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dragonboy221
01-13-2013, 10:17 PM
when i buy organic peanut butter (in a glass jar) it says "Sell by" a certain date.

lets say, the 'sell by' date is 1/1/14. does that mean the peanut butter is only edible until that date?

baz152
01-13-2013, 10:25 PM
No it does not. Every food item now has to have a sell by date (look at a jar of 100% natural honey - it never goes bad). A lot of food items will last far beyond there sell by date depending on how they are kept.

nothinghere2c
01-13-2013, 10:26 PM
sell by does not generally mean expires by.

milk says "Sell by" on it but i've drank it a couple weeks after if i have kept it cold enough or unopened.

i'm not sure how "Safe" organic peanut butter is compared to regular peanut butter however i've eaten peanut butter a year or more after the date stamp on it. it just tastes dry and funny.

Librarian
01-13-2013, 10:27 PM
when i buy organic peanut butter (in a glass jar) it says "Sell by" a certain date.

lets say, the 'sell by' date is 1/1/14. does that mean the peanut butter is only edible until that date?

No.

'Sell by' is some period before 'best if used by'; 'best used by' is some period before 'ack, you'll die!'.

For example, milk is sell-dated so stores will rotate their stock; with ordinary storage and care, milk should be fine for at least a week past the 'sell by' date. Sometimes it'll be OK longer, sometimes a bit less.

Canned goods are probably safe at any age, if the containers are not rusted or leaking, bulged or dented, and don't release pressurized gas that smells like decay.

http://www.grandpappy.info/hshelff.htm

Decoligny
01-14-2013, 8:56 AM
when i buy organic peanut butter (in a glass jar) it says "Sell by" a certain date.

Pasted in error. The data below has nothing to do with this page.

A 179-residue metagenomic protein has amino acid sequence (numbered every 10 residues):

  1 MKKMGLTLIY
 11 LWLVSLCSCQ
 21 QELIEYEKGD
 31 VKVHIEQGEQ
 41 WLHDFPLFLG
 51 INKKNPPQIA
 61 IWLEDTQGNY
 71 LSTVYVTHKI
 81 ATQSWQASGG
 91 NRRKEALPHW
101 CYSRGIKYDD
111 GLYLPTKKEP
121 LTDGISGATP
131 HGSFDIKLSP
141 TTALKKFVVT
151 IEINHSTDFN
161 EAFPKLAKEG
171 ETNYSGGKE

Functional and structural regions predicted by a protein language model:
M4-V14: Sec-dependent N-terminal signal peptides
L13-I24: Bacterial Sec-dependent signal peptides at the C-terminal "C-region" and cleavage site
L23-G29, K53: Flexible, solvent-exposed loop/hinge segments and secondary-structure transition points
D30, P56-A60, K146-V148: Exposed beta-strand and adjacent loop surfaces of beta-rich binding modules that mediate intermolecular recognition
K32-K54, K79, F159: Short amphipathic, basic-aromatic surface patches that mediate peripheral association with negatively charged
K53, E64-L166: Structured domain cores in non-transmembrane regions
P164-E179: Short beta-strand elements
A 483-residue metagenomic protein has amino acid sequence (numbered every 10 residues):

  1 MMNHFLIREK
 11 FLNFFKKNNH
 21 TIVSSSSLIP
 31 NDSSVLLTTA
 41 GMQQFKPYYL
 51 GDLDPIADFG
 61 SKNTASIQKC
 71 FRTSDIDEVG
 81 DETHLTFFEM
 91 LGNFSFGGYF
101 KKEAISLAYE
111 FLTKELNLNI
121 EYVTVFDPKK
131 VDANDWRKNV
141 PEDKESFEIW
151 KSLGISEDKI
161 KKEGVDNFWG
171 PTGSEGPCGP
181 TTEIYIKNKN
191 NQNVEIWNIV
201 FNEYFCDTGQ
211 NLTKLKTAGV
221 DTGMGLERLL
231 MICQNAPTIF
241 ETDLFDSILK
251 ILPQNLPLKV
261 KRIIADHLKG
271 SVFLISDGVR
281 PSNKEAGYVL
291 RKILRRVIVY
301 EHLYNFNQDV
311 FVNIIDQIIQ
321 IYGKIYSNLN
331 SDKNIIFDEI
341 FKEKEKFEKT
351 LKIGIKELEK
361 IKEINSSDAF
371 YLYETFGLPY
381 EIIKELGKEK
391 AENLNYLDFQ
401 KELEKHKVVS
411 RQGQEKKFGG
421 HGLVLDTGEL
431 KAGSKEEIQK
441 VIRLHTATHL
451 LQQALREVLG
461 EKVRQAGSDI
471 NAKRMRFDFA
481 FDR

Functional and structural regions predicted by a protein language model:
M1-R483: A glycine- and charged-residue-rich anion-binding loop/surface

lets say, the 'sell by' date is 1/1/14. does that mean the peanut butter is only edible until that date?

If you buy a gallon of milk with a sell by date of 1/14/2013, it does not mean that you must drink if before the end of the day. It is the stores way of knowing that in most cases, it will be used up before it can go sour.

It is all simply guesswork on the part of the USDA and its state counterparts.

Then again, I have bought milk a couple of times that was well under its sell by date, and it was sour and curdled when opened (immediately returned for refund).

There have been cans that were sitting in a museum unopened from an artic expidition for approx 100 years. They opened the cans, and the food was tested. It had about the same nutritional value as freshly canned food of the same type as sold today. It did not have any bad organisms growing in it.

Gabriel80
01-14-2013, 9:20 AM
I heard a whole story about those "expiration dates" on NPR. There was a science lab that tested canned foods that we're 40-100 years old.

The bottom line of the story, is those "sell by" or "best if used by" dates are not EXPIRATION dates, rather they are used by the company to maintain their product integrity. Many foods last 10 times those dates, but the manufacturer wants it's product to TASTE the best it possible can, thus keeping a good reputation for the product.

The worst case they found about the old food was it had lost flavor and nutritional value but it wasn't dangerous. Believe it or not they even discussed dairy products being safe pretty far beyond expiration dates. They said sure they smell bad and that curdled stench isn't appetizing but it's not dangerous.

I think they specifically found a can of oysters from a sea wreck that was 100 years old, crazy!!

kaligaran
01-14-2013, 1:33 PM
Expiration and sell by dates are also on the conservative side. Librarian's advice is the best: Never eat buldging or rusted cans of food. Even if before the expiration date.
There's debate about just dented cans that aren't buldging still being good. But unless your life depends on it, best to steer clear of any can not in good condition.

Pure honey is a unique item too (in reference to the earlier post - baz is right). Honey doesn't go bad but I have seen jars of pure honey with sell by dates.
We've actually found edible sealed honey combs in tombs in Egypt (google if you don't believe me) :).

Librarian
01-14-2013, 3:30 PM
Honey has a neat feature, probably shared with salt - if anything living gets into it, the water in its cell/cells is drawn out so the critter dies.